for you to enter into my life. How did you get in?

Through which crack? Any now, what do you seek?

[…]

my entrails were quivering

as though you were deep inside me, again you have descended

the steps in a new advent.”

And Vasilka Hadjipapa confesses:

“And believe me when I say that

my verses

on my own I do not write.

To my ear they are whispered

by a voice from the universe.”

She concurs with Michalis Pashiardis, who describes inspiration as “a stabbing voice in the universe.”

“I taste the vibration and the din of the centuries.

Words that writhe like serpents in my mind

and strike me with fatal blows.

[…]

threatening with the precipice.

They are words that tremble,

in danger of rupturing

laden with life essence and with the dead,” says Yiota Paraskeva-Hadjocosti for whom “the words dance the Pyrrhic at the cutting edge of death.”

Inspiration is described as “a bird of prey/[…]/with a bronze beak” by Christos Mavris and “like a beast” that “begins to tear and/devour the [his] entrails.”

Therefore, poets believe that “without burning up” the poet only “pretends to partake” in the poetic act (Michalis Pieris).

At this point, we turn to the most important and well-known Cypriot poet in the Hellenic world, Costas Montis, who has also written most of the poems on Poetics, that is to say poems on Poetry. We have counted 72 poems on the theme of “poetry in poetry” dealing with all its aspects. With his epigrammatic, incisive and ironic language, Costas Montas carries out the lengthiest conversation with the nucleus of poetry on record.

“All we who write verses,

all we, the encircling trauma of the Earth,

[…]

All we, who write verses

before the moon or the firing squad

who become recycled but not extinct

from Homer or before or forever

to our last insignificant one,

all we – what coincidence!

Without prior arrangement,

without prior contact!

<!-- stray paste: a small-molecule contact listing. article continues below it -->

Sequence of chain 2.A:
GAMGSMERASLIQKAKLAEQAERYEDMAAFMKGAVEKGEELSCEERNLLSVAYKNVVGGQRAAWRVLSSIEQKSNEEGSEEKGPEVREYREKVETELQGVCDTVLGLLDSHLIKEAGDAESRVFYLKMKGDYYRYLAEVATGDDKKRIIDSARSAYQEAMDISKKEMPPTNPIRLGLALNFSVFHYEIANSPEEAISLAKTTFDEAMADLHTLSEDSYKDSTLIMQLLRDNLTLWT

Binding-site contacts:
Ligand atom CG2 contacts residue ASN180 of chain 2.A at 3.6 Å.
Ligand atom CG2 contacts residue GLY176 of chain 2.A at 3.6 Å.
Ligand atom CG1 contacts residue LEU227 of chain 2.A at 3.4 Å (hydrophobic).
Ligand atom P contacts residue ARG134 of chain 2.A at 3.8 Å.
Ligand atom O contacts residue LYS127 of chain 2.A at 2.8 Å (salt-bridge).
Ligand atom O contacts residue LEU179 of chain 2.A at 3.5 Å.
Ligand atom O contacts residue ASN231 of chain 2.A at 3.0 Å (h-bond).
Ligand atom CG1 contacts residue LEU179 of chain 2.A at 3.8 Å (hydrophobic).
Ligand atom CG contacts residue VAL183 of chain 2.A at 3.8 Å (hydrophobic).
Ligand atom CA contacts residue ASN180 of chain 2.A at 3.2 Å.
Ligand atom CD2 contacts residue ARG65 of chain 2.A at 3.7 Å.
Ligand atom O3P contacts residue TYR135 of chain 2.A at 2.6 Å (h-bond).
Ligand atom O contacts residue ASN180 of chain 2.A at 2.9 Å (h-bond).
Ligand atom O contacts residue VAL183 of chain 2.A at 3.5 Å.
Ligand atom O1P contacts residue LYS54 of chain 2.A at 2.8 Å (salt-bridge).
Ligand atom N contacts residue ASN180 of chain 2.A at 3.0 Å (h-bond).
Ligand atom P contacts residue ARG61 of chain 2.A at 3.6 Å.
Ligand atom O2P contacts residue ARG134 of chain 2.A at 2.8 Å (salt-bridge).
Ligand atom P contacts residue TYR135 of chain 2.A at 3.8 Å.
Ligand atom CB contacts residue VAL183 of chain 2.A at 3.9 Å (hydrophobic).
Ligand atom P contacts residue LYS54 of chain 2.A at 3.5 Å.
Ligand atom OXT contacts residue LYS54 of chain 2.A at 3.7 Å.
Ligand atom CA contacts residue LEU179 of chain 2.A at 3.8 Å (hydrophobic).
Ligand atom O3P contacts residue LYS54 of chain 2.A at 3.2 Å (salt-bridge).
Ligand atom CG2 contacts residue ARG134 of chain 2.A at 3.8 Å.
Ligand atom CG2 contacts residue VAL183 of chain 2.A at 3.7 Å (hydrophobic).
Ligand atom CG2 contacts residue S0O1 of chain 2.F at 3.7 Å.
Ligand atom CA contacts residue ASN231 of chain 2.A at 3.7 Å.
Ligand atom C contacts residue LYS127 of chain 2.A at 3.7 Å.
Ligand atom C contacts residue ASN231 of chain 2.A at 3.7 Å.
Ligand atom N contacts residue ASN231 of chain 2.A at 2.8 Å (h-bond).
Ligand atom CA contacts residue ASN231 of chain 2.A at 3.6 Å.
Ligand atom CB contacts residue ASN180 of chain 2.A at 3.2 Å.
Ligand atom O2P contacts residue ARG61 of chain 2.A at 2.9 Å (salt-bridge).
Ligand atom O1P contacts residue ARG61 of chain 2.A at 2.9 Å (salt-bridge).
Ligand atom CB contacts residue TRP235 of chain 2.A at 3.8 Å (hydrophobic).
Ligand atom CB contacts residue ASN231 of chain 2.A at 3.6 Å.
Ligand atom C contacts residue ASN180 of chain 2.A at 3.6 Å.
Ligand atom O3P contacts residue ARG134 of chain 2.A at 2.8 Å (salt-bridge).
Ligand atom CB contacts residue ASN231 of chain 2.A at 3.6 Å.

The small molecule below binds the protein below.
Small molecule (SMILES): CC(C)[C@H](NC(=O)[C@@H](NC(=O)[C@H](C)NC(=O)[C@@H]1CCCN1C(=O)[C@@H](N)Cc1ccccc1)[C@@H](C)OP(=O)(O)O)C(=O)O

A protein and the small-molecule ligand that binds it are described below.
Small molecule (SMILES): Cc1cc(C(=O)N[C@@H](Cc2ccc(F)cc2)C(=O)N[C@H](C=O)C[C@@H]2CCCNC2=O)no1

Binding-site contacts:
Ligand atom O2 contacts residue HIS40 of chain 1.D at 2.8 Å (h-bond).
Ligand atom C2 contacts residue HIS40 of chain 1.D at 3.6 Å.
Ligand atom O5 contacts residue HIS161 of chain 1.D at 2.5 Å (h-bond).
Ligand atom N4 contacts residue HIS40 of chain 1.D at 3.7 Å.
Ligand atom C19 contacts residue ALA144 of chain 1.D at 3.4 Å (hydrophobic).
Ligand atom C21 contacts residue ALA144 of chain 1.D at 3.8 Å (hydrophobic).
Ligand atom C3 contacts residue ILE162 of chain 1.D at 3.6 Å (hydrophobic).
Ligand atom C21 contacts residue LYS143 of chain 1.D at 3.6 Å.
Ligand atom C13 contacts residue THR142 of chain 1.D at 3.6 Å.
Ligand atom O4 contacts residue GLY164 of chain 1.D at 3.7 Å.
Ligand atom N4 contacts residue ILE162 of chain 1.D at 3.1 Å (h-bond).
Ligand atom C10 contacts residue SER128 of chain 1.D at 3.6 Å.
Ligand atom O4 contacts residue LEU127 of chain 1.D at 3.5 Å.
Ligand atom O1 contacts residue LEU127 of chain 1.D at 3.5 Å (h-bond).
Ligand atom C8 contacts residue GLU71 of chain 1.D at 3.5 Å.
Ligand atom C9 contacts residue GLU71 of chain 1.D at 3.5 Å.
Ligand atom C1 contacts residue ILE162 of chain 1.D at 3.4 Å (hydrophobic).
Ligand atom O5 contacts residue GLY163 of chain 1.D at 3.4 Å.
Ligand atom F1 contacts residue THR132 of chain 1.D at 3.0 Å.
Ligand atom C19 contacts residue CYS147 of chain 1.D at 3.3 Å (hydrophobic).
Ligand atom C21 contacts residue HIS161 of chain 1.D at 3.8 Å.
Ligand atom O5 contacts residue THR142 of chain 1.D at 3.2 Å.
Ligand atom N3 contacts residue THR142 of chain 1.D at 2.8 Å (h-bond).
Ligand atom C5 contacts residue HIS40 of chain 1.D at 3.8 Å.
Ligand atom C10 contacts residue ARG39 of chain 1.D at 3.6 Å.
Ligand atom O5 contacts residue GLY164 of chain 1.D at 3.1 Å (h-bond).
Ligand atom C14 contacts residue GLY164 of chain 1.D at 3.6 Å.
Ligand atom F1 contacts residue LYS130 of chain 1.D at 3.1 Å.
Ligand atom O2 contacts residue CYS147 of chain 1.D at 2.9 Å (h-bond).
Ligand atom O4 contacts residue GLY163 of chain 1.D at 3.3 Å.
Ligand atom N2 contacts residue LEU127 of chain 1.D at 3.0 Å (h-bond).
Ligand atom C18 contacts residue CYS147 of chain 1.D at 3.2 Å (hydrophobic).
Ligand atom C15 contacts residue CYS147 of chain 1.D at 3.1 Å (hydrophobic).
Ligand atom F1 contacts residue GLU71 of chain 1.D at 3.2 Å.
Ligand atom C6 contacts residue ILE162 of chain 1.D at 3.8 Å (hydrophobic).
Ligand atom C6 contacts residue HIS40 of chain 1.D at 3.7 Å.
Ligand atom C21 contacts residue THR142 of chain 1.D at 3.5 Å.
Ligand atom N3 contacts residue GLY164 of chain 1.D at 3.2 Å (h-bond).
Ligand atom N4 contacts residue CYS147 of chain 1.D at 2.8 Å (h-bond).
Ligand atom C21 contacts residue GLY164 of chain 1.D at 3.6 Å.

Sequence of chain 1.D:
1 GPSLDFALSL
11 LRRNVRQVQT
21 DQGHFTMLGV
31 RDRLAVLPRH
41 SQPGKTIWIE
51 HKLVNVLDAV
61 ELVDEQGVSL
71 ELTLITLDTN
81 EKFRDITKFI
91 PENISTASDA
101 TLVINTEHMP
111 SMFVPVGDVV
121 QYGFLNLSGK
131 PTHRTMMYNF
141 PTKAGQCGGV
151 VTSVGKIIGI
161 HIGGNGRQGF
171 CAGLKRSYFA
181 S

What strange coincidence, my brothers!”

Now we begin the examination of the various thematic axes, starting with Memory-Oblivion.

The events of the last fifty years, from 1960 to the present, are transubstantiated into living consciousness; historical time and geographic place form the unified time-space continuum of the poetic universe. Jointly and inseparably, they compose the content of man’s self-awareness:4 The Zurich-London Agreements, the guarantor powers, a liberation struggle without vindication, the declaration of the Cypriot Independence, the inter-communal clashes, the treacherous coup d’état, the Turkish invasion, the occupation of 37% of Cypriot soil, two hundred thousand refugees – the displacement of one third of the population, hundreds of enclaved, 1619 missing persons, the declaration of the Turkish Cypriot pseudo-state, the climate of eudemonism and complacency, the discovery of mass graves, the identification of human remains, the vision of freedom and of the reunification of the island… Collective memory “becomes the master of sorrow” (Tefkros Anthias) of the poetic body, feeding the view of tragic and inspiration, yet without being able to “map out the dream” home (Alexandra Galanou).

“Only the dream returns that which cannot be returned/and only poetry reassembles the fragmented,” writes Yiorgos Moleskis. “Memory bravely steps on history/to nourish the poem,” observes Pitsa Galazi. But memory and oblivion, gripped by the fate of the divided island, tyrannize on the personal level as well. Poets consider oblivion as treason, both within the self and within history. “Poets leaf through the dictionary entries of oblivion,” explains Alexandra Galanou, “because poets keep memory alive, when others forget.” “Poets are primarily and always vigilant,” states Michalis Pashiardis. “Words become memories that scrape the heart with sharp claws,” adds Vasilka Hadjipapa. “Memories become ghost hunters” and “I will even slay remembrance/in case it transports my pen to feral, shallow worlds,” says Athena Temvriou. “Verses are chimes of memory” for Andreas Maloris, while “inspirations are sharp knives of memory” for Mona Savvidou, and “writing is a pregnant source that silently remembers” for Andreas Makrides. Michalis Pashardis writes the following in his poem “Do not forget”: